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Shop Around Before You Sign Up to Charge It

Cheryl A. Thompson

Credit cards can help you spread the costs of tuition and textbooks over several months when funds run dry, but you should shop around for the card that best suits your needs and spending habits.
  • Read the brochures that arrive with the offers. "The costs and terms...can make a difference to how much you pay for the privilege of borrowing," notes the Federal Reserve Board in its pamphlet "Shop—The Card You Pick Can Save You Money." Available from the U.S. Consumer Information Center in Pueblo, Colo., the pamphlet explains the various terms that commonly appear in offers for credit cards. Students who expect to carry over a balance from one month to the next should learn the fine points of how the credit card companies calculate finance charges.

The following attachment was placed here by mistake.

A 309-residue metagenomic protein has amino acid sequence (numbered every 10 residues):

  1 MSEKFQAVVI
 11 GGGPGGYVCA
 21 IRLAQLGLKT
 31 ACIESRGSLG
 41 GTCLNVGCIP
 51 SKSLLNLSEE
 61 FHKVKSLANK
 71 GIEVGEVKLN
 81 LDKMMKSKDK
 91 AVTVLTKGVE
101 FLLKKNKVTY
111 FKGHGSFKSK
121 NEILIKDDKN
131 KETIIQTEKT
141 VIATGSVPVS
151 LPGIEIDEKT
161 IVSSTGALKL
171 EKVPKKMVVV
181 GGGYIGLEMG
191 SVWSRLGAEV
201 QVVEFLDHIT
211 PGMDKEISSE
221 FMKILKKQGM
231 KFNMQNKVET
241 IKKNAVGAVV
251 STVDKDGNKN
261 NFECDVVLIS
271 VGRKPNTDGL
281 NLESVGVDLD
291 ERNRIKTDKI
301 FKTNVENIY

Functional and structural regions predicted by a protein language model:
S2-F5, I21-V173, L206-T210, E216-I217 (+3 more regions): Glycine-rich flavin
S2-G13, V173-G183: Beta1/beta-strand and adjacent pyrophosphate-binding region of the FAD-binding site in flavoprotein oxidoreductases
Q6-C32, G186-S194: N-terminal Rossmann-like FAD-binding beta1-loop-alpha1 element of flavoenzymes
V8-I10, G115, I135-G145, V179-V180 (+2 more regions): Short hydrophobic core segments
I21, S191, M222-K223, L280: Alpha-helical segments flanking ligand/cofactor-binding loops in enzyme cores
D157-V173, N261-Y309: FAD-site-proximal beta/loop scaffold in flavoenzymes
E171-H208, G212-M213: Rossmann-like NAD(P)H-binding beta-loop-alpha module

• Remind yourself that every credit card transaction eventually comes out of your own pocket. "Know your limit!," warns MBNA America Bank, N.A., "This will help ensure you don't take on more debt than you can manage and will also leave you credit available for emergencies." MBNA, which ASHP uses for its credit card program, offers "Money Matters for Students," an interactive Web site that includes information on choosing a credit card. The site also has a worksheet that students can use to plan a budget for each semester.
  • Don't confuse a credit card with a debit card. "Unless you activate an overdraft line of credit [for the debit card], it's your money you're using," says another publication available from the U.S. Consumer Information Center. "Debit Cards—What Savvy Consumers Need to Know," explains the basics of credit, debit, and automated-teller-machine cards.

About one in five students with a credit card has used it to pay for tuition and fees, according to a survey conducted in 1998 for The Institute for Higher Education Policy and The Education Resources Institute. All in all, the findings suggest that most college students use their credit cards responsibly.